Trump Administration Hits Small Farmers With More Bad News

An Obama-era rule meant to help livestock farmers fight meat industry abuses could be on death row.
A farmer feeds chickens on his farm on August 9, 2014, near Osage, Iowa. Many chicken growers have spoken out against abusive practices in their industry in recent years.
A farmer feeds chickens on his farm on August 9, 2014, near Osage, Iowa. Many chicken growers have spoken out against abusive practices in their industry in recent years.
Credit: Scott Olson/Getty Images

Farmers already concerned with President Donald Trump’s policies on trade and immigration just got another reason to worry.

The U.S. Department of Agriculture this week delayed implementation of an Obama administration rule aimed at making it easier for livestock producers to sue the large meat-processing companies they contract with over abusive practices.

The USDA Grain Inspection, Packers and Stockyard Administration rule, proposed in 2010 and approved by the Obama administration in December, had been set to take effect later this month. The USDA postponed it for at least six months.

The government delay was welcomed by industry groups, including the National Chicken Council, the National Cattlemen’s Beef Association and the National Pork Producers Council. The groups claim the rule would welcome frivolous, “government-sanctioned” lawsuits targeting corporations, and could raise prices for consumers and put farmers out of business.

Colin Woodall, vice president for government affairs at National Cattlemen’s Beef Association, said his organization wants the rule eliminated altogether.

“Our request to the Trump administration is that they withdraw this rule and throw it away,” Woodall told HuffPost. “We don’t believe there’s anything that can be done to fix it. We believe it’s bad across the board.”

Influential members of Congress agree. Sen. Pat Roberts (R-Kansas), the Senate Agriculture Committee chairman, this week called the rule “disastrous.” House Agriculture Chairman Mike Conaway (R-Texas) similarly criticized the rule last month.

The meat industry typically contracts with farmers to raise animals until they are old enough for slaughter. Farmers, particularly those in the highly consolidated poultry industry, have increasingly accused companies like Tyson Foods and Pilgrim’s Pride of deceptive and retaliatory practices.

One lawsuit filed earlier this year called the companies a “cartel” and said they have colluded to depress pay for contractors, who are saddled with high debt that threatens their businesses. The industry rejects the allegations.

“We’re hoping to bring about a change in this system,” a West Virginia farmer who has been raising chickens for Pilgrim’s Pride for 16 years, told The Associated Press this year. “It has to be done. If not, the American family farmer is going to disappear.”

Lawsuits, however, run into the Packers and Stockyards Act of 1921, which courts have interpreted to require an extremely high burden of proof. Farmers suing companies must prove practices they’re forced to follow affect not just one farmer, but the entire industry.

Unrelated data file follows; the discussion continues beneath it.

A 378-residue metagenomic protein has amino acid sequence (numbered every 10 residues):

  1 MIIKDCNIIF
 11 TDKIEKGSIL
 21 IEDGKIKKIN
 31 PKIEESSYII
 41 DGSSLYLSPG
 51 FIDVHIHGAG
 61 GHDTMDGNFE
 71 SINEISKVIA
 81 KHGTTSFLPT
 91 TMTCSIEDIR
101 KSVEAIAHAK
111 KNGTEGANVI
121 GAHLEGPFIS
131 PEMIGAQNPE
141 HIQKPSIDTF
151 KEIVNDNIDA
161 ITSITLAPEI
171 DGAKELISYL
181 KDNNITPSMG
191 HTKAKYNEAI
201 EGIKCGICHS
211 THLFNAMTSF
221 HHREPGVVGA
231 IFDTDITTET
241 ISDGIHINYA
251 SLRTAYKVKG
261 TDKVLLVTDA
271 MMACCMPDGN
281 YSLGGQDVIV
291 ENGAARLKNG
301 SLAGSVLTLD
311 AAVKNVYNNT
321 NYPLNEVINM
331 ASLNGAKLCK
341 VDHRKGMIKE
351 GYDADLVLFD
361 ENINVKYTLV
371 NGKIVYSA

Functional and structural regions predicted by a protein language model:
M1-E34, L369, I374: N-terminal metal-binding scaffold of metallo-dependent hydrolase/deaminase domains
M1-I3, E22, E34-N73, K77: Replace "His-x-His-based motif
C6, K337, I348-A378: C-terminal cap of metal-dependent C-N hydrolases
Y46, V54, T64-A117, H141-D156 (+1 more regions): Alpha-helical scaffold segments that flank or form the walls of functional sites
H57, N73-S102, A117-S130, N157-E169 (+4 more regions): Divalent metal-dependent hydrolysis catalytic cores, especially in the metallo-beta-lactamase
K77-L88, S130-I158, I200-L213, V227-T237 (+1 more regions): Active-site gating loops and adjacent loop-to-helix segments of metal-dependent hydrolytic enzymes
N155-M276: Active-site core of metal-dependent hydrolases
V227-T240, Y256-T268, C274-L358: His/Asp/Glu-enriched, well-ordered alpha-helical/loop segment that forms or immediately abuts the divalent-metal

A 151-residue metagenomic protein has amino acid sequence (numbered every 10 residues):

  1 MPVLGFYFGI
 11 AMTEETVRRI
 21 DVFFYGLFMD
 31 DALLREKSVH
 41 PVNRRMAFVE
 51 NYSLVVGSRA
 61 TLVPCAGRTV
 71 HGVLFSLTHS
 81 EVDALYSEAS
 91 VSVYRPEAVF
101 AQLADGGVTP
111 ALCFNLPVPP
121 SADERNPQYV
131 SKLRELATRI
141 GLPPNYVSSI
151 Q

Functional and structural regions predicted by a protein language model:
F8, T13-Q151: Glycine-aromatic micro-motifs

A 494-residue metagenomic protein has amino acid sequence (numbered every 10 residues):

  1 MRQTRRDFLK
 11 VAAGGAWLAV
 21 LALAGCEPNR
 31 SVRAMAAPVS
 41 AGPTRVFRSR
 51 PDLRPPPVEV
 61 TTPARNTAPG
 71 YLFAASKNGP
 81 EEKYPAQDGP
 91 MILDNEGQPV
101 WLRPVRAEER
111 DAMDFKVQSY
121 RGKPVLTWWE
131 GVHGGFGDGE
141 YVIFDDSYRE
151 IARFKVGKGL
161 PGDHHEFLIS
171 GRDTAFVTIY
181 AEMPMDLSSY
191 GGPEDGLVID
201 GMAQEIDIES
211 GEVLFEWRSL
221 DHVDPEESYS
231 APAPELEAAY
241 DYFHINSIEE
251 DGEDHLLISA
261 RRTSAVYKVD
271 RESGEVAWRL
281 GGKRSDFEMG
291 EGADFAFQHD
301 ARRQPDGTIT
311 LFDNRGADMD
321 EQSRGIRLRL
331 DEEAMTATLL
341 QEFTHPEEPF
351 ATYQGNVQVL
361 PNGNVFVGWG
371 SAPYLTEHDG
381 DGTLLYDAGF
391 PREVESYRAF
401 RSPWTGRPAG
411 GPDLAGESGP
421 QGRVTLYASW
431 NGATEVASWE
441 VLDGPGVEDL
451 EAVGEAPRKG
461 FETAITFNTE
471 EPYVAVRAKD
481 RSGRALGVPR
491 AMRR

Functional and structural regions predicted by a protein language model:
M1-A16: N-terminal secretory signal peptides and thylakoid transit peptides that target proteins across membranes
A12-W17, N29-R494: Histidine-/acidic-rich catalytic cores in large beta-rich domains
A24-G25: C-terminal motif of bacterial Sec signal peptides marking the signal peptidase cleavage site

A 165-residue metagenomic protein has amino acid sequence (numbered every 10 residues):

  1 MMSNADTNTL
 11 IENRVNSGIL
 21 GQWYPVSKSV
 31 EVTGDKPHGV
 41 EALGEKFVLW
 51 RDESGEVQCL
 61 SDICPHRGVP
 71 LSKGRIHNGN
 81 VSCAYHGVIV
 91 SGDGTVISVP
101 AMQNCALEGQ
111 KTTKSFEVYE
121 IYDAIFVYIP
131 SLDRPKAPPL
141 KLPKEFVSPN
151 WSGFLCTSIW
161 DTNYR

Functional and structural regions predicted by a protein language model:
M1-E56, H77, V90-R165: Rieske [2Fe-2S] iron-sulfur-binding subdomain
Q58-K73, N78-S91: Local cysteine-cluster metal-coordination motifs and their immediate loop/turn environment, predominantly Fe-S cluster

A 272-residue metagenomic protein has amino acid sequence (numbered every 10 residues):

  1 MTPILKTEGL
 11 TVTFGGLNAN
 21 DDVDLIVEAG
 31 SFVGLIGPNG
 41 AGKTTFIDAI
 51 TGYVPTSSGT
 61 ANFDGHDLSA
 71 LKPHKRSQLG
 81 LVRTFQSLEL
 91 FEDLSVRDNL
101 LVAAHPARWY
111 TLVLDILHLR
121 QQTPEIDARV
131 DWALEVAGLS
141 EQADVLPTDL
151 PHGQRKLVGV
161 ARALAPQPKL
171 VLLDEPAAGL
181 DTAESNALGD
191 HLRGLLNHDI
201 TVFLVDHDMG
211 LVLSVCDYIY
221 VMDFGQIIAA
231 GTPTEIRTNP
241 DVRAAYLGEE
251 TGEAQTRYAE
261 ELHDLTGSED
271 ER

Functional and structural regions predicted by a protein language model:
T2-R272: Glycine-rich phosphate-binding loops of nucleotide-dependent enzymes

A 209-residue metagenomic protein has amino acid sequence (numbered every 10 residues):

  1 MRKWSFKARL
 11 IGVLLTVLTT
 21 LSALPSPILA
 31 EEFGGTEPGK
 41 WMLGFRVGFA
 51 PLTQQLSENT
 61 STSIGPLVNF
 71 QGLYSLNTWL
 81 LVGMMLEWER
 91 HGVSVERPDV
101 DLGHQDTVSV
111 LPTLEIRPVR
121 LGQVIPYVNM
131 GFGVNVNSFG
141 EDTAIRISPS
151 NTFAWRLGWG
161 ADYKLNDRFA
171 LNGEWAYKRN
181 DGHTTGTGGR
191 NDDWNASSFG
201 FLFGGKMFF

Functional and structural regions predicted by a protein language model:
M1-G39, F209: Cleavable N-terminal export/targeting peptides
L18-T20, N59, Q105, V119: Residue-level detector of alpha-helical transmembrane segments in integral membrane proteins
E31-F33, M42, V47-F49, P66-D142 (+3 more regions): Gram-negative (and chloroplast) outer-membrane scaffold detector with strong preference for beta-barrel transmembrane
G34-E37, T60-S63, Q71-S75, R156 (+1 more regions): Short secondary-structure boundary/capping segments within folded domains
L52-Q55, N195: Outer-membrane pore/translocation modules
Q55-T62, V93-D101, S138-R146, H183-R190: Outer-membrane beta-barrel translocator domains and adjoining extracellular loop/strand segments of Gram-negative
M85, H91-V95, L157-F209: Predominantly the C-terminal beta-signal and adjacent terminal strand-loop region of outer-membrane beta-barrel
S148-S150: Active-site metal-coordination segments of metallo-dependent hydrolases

“It’s like if your house was burned down by an arsonist and you would have to show that all the houses in your neighborhood or city were impacted by that to prove you were damaged by the arson,” Paul Wolfe, senior policy specialist at the National Sustainable Agriculture Coalition, told HuffPost. “That’s very hard to do in any case.”

The Obama rule would change that, and is long overdue, according to Barbara Patterson, director of government relations at the National Farmers Union, the nation’s second-largest farm organization.

“This rule is such common sense and such a plain-language interpretation of the regulation that it’s hard to believe that they need more time,” Patterson said. “These are pretty basic protections and there has been plenty of time to review this. It should have been put into place eight years ago.”

It remains unclear whether the Trump administration will scrap the rule. Trump’s pick for agriculture secretary, Sonny Perdue, hasn’t been confirmed by the Senate. A vote on his nomination has been scheduled for April 24.

Supporters said they hope Perdue’s background as governor of Georgia — the biggest U.S. producer of broilers — shapes his thinking on the rule. Georgian Zippy Duvall, president of the powerful American Farm Bureau Federation, recently expressed support for some aspects of the rule.

“We hope that he [Perdue] has heard this story from the poultry farmers in his state, and hopefully that experience will help him rethink this decision that was made without him,” Wolfe said.

Meanwhile, many farmers in rural communities who backed Trump’s presidency are growing anxious his administration will renege on campaign promises to make America great again.

Sally Lee, program director at the Rural Advancement Foundation International-USA, told HuffPost the majority of the farmers she works with voted for Trump and believed his administration would be a boon for their communities.

“They felt sure this would be a no-brainer for the Trump administration, and there’s a lot of anxiety about this,” Lee said. “There’s a feeling that this is an action that does not reflect the commitment this administration made to rural America.”


Joseph Erbentraut covers promising innovations and challenges in the areas of food, water, agriculture and our climate. Follow Erbentraut on Twitter at @robojojo. Tips? Email

Go To Homepage

Before You Go

Taking Security Seriously

2017 Scenes From Congress & Capitol Hill

Popular in the Community